Saying that half of at-risk mortgages have second liens that complicate the process of modifying them prevent foreclosures, the Obama adminstration today announced the government will share in the cost of lowering payments on second mortgages and provide incentive payments to loan servicers who go along.

Saying that half of at-risk mortgages have second liens that complicate the process of modifying them to prevent foreclosure, the Obama administration today announced that the government will share in the cost of lowering payments on second mortgages and provide incentive payments to loan servicers who go along.

The new Second Lien Program is designed to work in tandem with first-loan modifications made under the Making Home Affordable Program. Like Home Affordable first loan modifications, the government will share in the cost of reducing payments on a borrower’s second mortgage, and pay loan servicers incentives for making successful modifications.

On amortizing loans with monthly payments of interest and principal, for example, the government will share in the cost of reducing the interest rate on the second mortgage to 1 percent for five years.

Servicers can be paid $500 up-front for a successful modification, and $250 per year for three years as long as the modified first loan remains current. Borrowers can receive payments of up to $250 per year for up to five years, with the payments applied to pay down principal on their first mortgage.

In announcing the Second Lien Program, the administration said up to 1 million to 1.5 million homeowners may be eligible, or as many as half of the 3 million to 4 million at-risk homeowners targeted by the Home Affordable loan modification program.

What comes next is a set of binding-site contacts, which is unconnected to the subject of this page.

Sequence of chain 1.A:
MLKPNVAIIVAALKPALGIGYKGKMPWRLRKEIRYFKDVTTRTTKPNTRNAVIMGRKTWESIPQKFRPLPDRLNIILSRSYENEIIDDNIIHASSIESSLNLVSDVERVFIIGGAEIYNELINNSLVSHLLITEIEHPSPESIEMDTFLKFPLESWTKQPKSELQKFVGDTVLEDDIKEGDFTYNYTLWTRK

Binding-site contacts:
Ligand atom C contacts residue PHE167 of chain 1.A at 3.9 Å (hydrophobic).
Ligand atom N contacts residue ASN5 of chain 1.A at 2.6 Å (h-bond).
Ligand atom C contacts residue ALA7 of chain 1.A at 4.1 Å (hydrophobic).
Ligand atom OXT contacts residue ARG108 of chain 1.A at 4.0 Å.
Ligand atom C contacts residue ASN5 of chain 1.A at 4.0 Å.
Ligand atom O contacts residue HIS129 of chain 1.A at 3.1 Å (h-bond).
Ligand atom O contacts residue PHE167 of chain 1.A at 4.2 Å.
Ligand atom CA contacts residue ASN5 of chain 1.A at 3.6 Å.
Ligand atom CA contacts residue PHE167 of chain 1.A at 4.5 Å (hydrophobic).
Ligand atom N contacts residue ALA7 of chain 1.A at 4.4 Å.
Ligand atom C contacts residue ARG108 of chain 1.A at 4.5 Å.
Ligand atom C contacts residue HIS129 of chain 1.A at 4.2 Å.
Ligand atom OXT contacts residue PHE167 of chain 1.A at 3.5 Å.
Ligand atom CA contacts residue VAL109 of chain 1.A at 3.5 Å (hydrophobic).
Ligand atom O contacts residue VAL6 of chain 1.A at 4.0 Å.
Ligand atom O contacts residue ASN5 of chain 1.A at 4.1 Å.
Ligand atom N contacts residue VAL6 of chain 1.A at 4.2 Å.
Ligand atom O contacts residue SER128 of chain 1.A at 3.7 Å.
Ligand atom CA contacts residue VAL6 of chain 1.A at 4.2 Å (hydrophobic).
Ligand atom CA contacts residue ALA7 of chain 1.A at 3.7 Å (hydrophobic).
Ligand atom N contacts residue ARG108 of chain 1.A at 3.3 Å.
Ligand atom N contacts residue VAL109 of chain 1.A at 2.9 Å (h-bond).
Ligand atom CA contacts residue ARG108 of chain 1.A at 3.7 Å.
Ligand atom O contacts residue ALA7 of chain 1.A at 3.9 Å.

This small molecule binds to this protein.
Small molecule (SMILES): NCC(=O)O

In a separate move, the administration said it wants to beef up the Federal Housing Administration’s (FHA) Hope for Homeowners loan refinancing program and incorporate it into the Making Home Affordable program.

Loan servicers would be required to evaluate borrowers in trial Home Affordable loan modifications for eligibility for Hope for Homeowners refinancing, and offer it to them if they qualified.

The Hope for Homeowners program requires participating lenders to write down loan principal to make payments more affordable to borrowers. So far, there have been few takers. The Obama administration said it would seek legislation that would allow FHA to reduce the fees paid by borrowers, increase flexibility for lenders to refinance troubled loans, and permit borrowers with higher debt loads to qualify.

The plan is for the Treasury Department or Fannie Mae and Freddie Mac to purchase special Hope for Homeowners mortgage-backed securities, providing secondary market liquidity for new Hope for Homeowners loans.

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